GM pla $400M  wk bu
By toM KrisHerth Acad P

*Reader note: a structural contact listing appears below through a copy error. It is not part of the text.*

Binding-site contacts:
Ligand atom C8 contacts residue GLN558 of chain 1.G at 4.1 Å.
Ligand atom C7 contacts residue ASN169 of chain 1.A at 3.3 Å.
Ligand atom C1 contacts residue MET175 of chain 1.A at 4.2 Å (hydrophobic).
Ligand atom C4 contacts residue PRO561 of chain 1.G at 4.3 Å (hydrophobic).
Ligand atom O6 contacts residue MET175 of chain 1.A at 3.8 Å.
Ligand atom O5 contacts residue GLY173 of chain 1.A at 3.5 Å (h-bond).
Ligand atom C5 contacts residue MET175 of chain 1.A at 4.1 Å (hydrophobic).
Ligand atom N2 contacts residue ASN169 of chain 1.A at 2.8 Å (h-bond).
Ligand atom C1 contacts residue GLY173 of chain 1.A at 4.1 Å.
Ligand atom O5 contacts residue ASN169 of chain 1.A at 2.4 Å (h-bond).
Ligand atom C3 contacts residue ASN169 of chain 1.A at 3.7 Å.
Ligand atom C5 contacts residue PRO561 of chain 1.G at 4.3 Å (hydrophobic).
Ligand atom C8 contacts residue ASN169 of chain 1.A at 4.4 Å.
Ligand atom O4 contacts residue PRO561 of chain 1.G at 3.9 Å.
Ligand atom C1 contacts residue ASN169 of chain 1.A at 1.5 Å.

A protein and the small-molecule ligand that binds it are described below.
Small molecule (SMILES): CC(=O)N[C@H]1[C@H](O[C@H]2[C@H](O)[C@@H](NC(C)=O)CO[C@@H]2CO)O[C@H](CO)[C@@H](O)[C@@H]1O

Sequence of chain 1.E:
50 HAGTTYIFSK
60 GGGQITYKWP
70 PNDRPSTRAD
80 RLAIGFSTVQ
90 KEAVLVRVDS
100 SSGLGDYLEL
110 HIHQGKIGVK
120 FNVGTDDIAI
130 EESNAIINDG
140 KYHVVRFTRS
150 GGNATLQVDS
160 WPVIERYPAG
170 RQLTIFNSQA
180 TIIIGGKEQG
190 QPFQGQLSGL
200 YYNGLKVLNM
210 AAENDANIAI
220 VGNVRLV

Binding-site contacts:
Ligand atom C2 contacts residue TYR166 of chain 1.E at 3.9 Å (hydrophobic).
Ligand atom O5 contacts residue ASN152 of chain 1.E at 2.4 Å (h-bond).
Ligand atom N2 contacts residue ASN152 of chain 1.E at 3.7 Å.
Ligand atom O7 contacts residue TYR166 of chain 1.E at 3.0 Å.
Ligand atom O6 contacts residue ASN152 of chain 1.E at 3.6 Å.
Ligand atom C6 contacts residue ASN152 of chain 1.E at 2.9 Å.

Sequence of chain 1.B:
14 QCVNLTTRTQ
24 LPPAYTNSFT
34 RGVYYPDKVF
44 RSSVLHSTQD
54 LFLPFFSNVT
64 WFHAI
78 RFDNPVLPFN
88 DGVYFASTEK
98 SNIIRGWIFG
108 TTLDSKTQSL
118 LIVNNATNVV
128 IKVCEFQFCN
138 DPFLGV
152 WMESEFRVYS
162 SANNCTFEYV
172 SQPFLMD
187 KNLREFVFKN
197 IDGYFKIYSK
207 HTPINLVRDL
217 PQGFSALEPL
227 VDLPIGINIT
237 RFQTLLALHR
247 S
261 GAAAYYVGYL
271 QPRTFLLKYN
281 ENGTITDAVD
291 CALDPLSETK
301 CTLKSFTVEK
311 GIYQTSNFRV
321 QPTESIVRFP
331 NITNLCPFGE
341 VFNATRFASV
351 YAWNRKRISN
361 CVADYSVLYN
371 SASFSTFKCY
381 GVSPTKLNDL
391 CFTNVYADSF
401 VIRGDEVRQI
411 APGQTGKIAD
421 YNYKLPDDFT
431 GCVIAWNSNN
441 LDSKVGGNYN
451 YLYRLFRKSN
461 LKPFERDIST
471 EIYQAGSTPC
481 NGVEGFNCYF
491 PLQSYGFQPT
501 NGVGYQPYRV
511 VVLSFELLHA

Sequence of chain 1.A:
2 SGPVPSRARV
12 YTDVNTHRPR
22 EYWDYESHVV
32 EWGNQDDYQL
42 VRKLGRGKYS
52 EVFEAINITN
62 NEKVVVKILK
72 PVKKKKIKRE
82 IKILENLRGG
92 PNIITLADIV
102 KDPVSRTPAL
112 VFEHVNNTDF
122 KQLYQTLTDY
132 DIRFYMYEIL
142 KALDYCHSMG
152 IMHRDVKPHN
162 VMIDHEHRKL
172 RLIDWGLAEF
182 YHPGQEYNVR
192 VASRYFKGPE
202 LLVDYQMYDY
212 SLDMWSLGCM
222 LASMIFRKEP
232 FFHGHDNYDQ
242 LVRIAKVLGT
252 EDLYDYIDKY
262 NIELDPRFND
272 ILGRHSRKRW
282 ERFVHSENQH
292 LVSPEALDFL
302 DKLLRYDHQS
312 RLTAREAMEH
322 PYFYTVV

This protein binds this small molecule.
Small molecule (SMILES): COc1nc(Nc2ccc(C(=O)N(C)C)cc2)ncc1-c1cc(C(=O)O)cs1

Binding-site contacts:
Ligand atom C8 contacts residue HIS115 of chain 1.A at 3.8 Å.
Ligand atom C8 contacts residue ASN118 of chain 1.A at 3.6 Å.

DETROIT — Less thantwo years after entering bank-ruptcy, General Motors willextend millions of dollars inbonuses to most of its 48,000hourly workers as a rewardfor the company’s rapid turn-around after it was rescuedby the government.The payments, disclosedMonday in company docu-ments, are similar to bonus-es announced last week forwhite-collar employees. Thebonuses to 76,000 Americanworkers will probably totalmore than $400 million — anamount that suggests execu-tives have increasing con-fidence in the automaker’scomeback.In the four years leadingup to its 2009 bankruptcy,GM piled up more than $80billion in losses and was bur-dened by enormous debt andcostly labor contracts.“On the whole, we madetremendous progress lastyear,” CEO and ChairmanDan Akerson wrote Mondayin an e-mail message toemployees announcing thepayments. “With our collec-tive teamwork, this can be just the beginning.”The company made $4.2billion in the first nine monthsof 2010 and is expected toannounce a fourth-quarterprofit soon.Most of GM’s hourlyworkers will get a recordpayment of more than $4,000— more than double the pre-vious record in 1999, at theheight of the boom in sportutility vehicles and pickuptrucks. Nearly all 28,000white-collar workers such asengineers and managers willget 4 to 16 percent of theirbase pay. A few — less than1 percent — will get 50 per-cent or more.Bill Selesky, an autoindustry analyst with ArgusResearch in New York,called the recovery “dramat-ic” and said the paymentswere needed to stop talentfrom jumping to other auto-makers, especially crosstownrival Ford.The company, he added, isalso trying to send a message:“It’s the new GM.”But the bonuses drew crit-icism from an opponent of the auto industry bailout inWashington who said GMshould repay its entire $49.5billion loan before offeringbonuses.“Since the taxpayers helpedthese companies out of bank-ruptcy, the taxpayers should berepaid before bonuses go out,”said Republican Sen. CharlesGrassley of Iowa. “It sends amessage that those in chargetake shareholders, in this casethe taxpayers, for a sucker.”The government has beenrepaid $23 billion but needs$26.4 billion more to recoupits whole investment. Thegovernment still owns 500million shares of GM com-mon stock, which would haveto sell for roughly $53 pershare to get all the moneyback.The GM documents showthat the company plans topay hourly workers at least$189 million in bonuses nextmonth. About 45,000 workersat GM factories will get morethan $4,000 each. Another3,000 workers at old partsplants that GM is trying tosell will get $3,000 each.The company would notsay how much the white-collar bonuses will cost, butcalculations made by TheAssociated Press show thetotal will probably top $200million.Most GM salaried workersearn in excess of $100,000 peryear. A bonus of 8 percent,the midpoint of the range,would give them roughly$8,000 each. That means GMwould pay out roughly $224million.Final numbers for thebonuses will not be calcu-lated until after the companyannounces its fourth-quarterand full-year earnings from2010 later this month.Chrysler, which needed a$12.5 billion bailout, plansto pay bonuses as well. Thegovernment owns about 9percent of Chrysler stock.The size of the white-col-lar bonuses could become anissue later this year when theDetroit Three begin contracttalks with the United AutoWorkers union. The mastercontract with all three com-panies expires in September.Ruth Adams, 79, diedMonday at Van Wert CountyHospital.Arrangements are incom-plete at Harter and SchierFuneral Home.